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good4something

Celiac Markers Are Good But Still Feeling Blah!

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It could be that you have either developed an intolerance to another food or that an existing underlying tolerance has become manifest. Have you tried avoiding dairy for a while to see if that makes any difference?

It could also be due to a Candida infestation. Whilst the initial response of your body is relief and a detox of the gluten, it seems that a lot who suffer with gluten intolerance, because they then feel 'deprived' tend to start eating gluten-free baked goods in earnest. I have found commercially made gluten-free goods to be very loaded with sugar in general, and this would exacerbate bacterial overgrowth in the gut.

Candida feeds on sugar. We may not think that we are eating much sugar, but we forget that carbohydrate in any form turns to glucose in the body, dairy provides lactose and we also get maltose, dextrose, fructose and several other 'oses' from our food. If we overconsume sugar, the yeasts like Candida get out of control and overwhelm the gut causing major problems like Leaky Gut Syndrome, where the mycelial fungus penetrates the gut wall and allows toxins through into the bloodstream, setting the stage for any kind of allergies, illness or disease.

Whilst there are medications and natural aids to controlling it like Nystatin, or Caprylic Acid, Pau D'arco, and garlic, used on their own they are merely sticking plasters and the only sure way to control it is to starve it by not eating sugar. Sugar in its refined form is evil and insidious. Whilst it should be regarded as an occasional treat it has become an everyday monster. We have such a sweet tooth and commercialism continually panders to it.

It is hard, I know. I have cut out Gluten, Dairy, most carb and most sugar with sweet things as an occasional treat rather than a continuous indulgence. It is beginning to work and I am getting my energy back but it will take a while to get it fully under control as my body will still be full of residual sugar for a while (I am diabetic which makes the sugar problem even more difficult).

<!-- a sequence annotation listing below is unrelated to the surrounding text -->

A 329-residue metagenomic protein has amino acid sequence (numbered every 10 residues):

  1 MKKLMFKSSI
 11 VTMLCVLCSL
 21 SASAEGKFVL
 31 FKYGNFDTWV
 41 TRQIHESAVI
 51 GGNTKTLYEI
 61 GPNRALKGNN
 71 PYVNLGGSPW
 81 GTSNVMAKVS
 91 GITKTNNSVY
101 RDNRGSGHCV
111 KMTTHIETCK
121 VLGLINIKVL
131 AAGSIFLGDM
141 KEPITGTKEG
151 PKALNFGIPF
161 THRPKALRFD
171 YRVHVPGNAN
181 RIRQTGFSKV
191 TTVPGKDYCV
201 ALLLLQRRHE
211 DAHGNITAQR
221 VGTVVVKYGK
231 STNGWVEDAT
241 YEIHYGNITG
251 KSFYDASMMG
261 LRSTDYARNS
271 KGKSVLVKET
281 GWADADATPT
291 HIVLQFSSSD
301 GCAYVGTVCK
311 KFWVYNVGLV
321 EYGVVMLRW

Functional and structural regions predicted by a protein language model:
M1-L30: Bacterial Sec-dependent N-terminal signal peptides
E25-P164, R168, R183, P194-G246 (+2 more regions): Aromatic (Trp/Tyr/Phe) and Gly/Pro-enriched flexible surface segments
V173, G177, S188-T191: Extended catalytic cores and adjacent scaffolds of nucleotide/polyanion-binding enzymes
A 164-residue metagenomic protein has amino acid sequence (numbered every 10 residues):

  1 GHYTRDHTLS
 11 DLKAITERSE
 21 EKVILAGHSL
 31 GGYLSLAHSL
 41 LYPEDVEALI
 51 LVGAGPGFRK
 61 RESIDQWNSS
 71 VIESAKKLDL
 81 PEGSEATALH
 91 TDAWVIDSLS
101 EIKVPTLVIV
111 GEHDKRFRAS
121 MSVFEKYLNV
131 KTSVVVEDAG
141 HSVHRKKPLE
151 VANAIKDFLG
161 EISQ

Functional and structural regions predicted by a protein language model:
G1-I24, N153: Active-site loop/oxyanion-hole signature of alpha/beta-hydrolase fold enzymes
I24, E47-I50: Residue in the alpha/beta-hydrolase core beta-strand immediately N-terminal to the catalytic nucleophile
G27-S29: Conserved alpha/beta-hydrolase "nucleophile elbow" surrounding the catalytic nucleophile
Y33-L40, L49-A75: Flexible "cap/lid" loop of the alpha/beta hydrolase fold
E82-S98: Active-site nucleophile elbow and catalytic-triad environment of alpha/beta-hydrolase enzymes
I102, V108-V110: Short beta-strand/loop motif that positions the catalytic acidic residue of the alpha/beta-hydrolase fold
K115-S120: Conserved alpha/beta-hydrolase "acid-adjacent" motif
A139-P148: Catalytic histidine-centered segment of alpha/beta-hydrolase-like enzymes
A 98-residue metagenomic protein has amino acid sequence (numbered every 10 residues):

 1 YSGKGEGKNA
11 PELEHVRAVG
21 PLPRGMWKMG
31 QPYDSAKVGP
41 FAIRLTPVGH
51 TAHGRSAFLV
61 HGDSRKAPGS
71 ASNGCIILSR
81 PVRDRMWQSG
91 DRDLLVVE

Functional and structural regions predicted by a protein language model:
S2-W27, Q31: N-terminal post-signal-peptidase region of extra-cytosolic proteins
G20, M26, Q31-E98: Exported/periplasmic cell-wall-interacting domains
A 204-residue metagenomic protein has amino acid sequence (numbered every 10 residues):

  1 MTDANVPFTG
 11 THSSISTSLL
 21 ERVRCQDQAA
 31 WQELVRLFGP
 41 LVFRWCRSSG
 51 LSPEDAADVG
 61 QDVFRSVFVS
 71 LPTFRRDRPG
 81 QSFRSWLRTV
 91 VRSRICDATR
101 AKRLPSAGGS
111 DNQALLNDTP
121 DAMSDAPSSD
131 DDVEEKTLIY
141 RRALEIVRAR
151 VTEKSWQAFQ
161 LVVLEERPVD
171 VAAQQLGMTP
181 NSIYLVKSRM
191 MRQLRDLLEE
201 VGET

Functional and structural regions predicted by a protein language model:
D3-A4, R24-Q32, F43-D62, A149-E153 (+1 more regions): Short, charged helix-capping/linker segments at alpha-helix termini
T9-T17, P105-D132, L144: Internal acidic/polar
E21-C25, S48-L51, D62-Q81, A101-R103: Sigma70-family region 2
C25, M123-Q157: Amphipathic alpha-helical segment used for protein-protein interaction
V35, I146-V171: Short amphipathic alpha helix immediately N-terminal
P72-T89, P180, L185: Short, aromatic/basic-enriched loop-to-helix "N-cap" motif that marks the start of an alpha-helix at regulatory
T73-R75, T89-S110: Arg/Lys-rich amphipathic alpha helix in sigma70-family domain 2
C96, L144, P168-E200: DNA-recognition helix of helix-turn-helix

By not eating it though, I am no longer craving it and am happy now to just have one occasional biscuit or a square or two of very dark, dairy-free chocolate. It is surprising how quickly your taste changes when you stop eating the stuff!

Checking your nutrient levels would be a very good idea if you have a doc who is happy to do that, but as Candida certainly causes fatigue and lethargy, it is a good place to start. Be aware though that most doctors do not consider Candida as a problem, unless they are holistic or alternative.


Ali - 50 - struggled with what I now know to be GI symptoms and poor carb digestion for at least 35 years! Diabetic type II (1997). Mother undx Celiac - lifelong diabetic Type 1 & anemic (plus 1 stillborn and 10 miscarriages after me). Father definitely very GI.

Stopped gluten & dairy, Jan 08, but still other issues so dropped most carbs and sugar and have been following the Specific Carb Diet (SCD) since March 08. Recovery slow but steady and I can now eat a much broader range of foods especially raw which are good for my digestion and boost my energy level.

Not getting better? Try the SCD - it might just change your life.........

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What I have learnt since my last post is that apparently, whilst 20% of the population can tolerate carbohydrate, 80% can't.

Gluten intolerance may actually stem from an inability to process carbohydrates per se. Whilst gluten based carbohydrates may be the major antagonist, it is likely that all carbs will have a detrimental effect sooner or later. Sugar is also included in the carbohydrate group.

I have found carb intolerance to be my main problem. I know that the two times in my life when I went low carb I was a lot better, so have started to do that again but without gluten now. I have dropped dairy, virtually all carbs apart from a little occasional gluten-free and the small amount of natural carb from fruits and veg, and make sure I get plenty of protein and fats and water. The only sugar I have is a little in the occasional gluten-free and some fruits.